Best in Film: 2009

Sorry to make you wait, but the Poppies arrive later than most best-of lists because I like to wait until the Academy Awards winners are announced. It's a nice reminder of how little stock to put in the Oscars since they're so stiff and Biz-centric.

More to the point, I like to wait so I can catch up on things I missed that pop up on other year-end lists. Although the more you try to catch up with, the more it seems like you haven't seen. So of course, there's no such thing as a complete list, but here's my best guesstimation of what moved, shook, and took me in 2009.

To refresh your memory, last year The Dark Knight was the big winner (and in 2007 it was There Will Be Blood).

10 Best Films of 2009

10) Watchmen (d. Zack Snyder)
Alan Moore's iconic comic book is given life on the big screen. A slavish adaptation yes, but the claustrophobic style is suitably grotesque and Snyder's ending is much neater than Moore's. Maybe not so slavish afterall. The opening credit sequence's ridiculous revisionism is worth the price of admission alone.

9) Carcasses (d. Denis Côté)
This documentary/fantasy suspense film is best seen with zero expectations or knowledge of the plot. So all I'll say is that it was the best film I saw at the Toronto film festival in '09. See it if you can.

8) Goodbye Solo (d. Ramin Bahrani)
Charming and restrained as its two leads, this film is from the director of Man Push Cart and Chop Shop. It tells the story of a young Senegalese cab driver and his old, grumpy fare. And here, Bahrani makes another new American classic - touching and cliche-free.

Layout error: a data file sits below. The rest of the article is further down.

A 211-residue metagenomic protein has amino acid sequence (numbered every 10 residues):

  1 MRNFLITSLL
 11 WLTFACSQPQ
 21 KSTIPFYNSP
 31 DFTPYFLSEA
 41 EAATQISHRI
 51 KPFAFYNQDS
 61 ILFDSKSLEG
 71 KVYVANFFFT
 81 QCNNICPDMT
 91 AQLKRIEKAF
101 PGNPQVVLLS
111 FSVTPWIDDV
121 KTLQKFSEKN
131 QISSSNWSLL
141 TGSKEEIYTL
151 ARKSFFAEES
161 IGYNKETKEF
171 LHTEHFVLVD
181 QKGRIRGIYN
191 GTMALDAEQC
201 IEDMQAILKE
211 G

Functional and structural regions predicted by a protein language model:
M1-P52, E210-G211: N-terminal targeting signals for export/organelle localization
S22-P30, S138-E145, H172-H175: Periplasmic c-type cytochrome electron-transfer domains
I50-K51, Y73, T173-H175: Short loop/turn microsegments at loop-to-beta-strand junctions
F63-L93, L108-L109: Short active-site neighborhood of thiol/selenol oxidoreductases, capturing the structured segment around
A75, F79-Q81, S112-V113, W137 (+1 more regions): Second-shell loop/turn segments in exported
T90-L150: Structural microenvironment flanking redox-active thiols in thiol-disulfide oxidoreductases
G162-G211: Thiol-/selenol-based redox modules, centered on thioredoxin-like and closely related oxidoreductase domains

7) Where the Wild Things Are (d. Spike Jonze)
The fact that this got made the way it did is worth kudos enough. Old school puppetry and animatronics give this film a timeless feel to match its source material. I was never a big fan of the book, but I am a big fan of the movie.

6) Inglourious Basterds (d.
Quentin Tarantino)
What a bounce back from the mediocrity of Death Proof! Nice work Quentin. Forget about that Kill Bill prequel and keep making these historical epic genre remixes.

5) The Hurt Locker (d. Kathryn Bigelow)
Bigelow finally gets props from the mainstream for being the epic filmmaker she's always been. Although not as pulpy as Near Dark or Point Break, this movie is crammed with excitement to go along with its detailed character sketches. Anthony Mackie is awesome in his supporting role.